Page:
A CLEAN energy technology firm from Scotland has entered an innovation project partnership to speed up the roll-out of electric vehicles by finding the best ways to charge them at multiple venues.

Glasgow-based Smarter Grid Solutions (SGS) will now work with SP Energy Networks (SPEN), traffic software provider PTV Group and consultancy and technology firm EA Technology on the £8.5 million Charge Network Innovation Competition initiative.

The project will test the technology and procedures in Liverpool, North Wales and parts of Cheshire and Shropshire that could then be rolled out across the UK.

The National: An electric car-charging point in DublinAn electric car-charging point in Dublin

SGS will bid to develop solutions to two of the biggest challenges facing electric vehicle users – how to charge vehicles at home without their own driveways, such as flats and in terraced streets, and how to charge them at public locations, including shopping centres, events venues and tourist attractions, as well as filling stations and motorway service areas.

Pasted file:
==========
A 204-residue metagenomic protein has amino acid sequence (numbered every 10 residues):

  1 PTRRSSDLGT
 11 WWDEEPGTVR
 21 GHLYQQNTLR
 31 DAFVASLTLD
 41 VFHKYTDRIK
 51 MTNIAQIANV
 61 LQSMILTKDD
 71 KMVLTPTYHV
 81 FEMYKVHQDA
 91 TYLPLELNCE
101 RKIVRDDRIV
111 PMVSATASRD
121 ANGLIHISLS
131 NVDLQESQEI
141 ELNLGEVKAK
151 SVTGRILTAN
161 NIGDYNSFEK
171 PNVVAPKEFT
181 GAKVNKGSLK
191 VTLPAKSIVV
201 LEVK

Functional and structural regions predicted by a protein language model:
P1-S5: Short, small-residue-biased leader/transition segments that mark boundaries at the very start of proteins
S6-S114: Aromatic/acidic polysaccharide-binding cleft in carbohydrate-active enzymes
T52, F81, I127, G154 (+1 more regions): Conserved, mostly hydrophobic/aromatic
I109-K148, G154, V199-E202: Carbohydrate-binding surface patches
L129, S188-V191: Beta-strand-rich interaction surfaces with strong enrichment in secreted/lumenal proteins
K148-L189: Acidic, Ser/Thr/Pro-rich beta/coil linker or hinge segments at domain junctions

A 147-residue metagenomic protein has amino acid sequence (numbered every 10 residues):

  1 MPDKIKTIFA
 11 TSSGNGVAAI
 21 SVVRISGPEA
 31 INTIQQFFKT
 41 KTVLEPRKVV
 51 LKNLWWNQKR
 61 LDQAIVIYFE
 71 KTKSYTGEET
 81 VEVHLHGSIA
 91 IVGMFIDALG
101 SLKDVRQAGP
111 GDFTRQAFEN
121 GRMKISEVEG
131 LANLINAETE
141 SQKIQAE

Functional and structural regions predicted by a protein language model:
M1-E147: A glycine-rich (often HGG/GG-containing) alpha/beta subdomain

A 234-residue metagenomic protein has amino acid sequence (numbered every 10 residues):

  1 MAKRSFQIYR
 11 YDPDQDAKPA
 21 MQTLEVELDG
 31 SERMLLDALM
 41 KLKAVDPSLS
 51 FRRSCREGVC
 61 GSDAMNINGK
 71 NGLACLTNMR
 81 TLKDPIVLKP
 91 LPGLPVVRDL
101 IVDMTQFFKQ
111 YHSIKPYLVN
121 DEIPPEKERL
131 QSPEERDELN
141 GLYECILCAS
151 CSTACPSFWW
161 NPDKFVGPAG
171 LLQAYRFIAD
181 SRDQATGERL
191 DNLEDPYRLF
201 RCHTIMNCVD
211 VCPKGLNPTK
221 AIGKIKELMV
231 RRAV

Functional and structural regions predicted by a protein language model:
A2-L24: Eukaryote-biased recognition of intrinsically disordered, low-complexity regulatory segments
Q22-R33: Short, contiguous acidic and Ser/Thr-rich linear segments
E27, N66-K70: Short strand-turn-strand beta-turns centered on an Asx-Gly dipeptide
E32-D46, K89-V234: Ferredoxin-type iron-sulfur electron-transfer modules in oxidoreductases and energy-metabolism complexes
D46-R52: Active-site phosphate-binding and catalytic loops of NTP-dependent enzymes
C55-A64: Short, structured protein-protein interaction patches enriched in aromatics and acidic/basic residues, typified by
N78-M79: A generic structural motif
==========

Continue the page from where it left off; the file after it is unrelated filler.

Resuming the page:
The company will explore several smart charging solutions, including staggered charging on a street-by-street basis, timed charging schedules and controlling charging rates based on network measurements.

SGS’s software will manage the charging of electric vehicles, which are expected to be the dominant form of transport by 2050.

The UK Government’s plan to phase out conventional petrol and diesel vehicles by 2040 is accelerating the search for solutions that will allow the grid to meet the extra demand for charging cars, vans and lorries.

Graham Ault, SGS founder and executive director, said: “Project Charge is a significant step forward in making sure that the electricity networks will cope with the extra demand.

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“Our distributed energy resources management system software is already being used by the companies that run the local electricity distribution networks to manage the grid with more connected renewable energy devices like wind turbines and solar panels, along with the growing number of batteries and other flexible devices.”

SGS project lead, Laura Kane, commented: “Winning this contract under Ofgem’s Network Innovation Competition is a significant achievement for SGS because it recognises how useful our software will be in tackling the challenges that lie ahead for the grid from the revolution in electric transportation.”

Scott Mathieson, director of network planning and regulation at SPEN, added: “Drivers need to know they can charge their cars at home, and when out in their local community or further afield , and our Charge project will help to give them the reassurances they need.”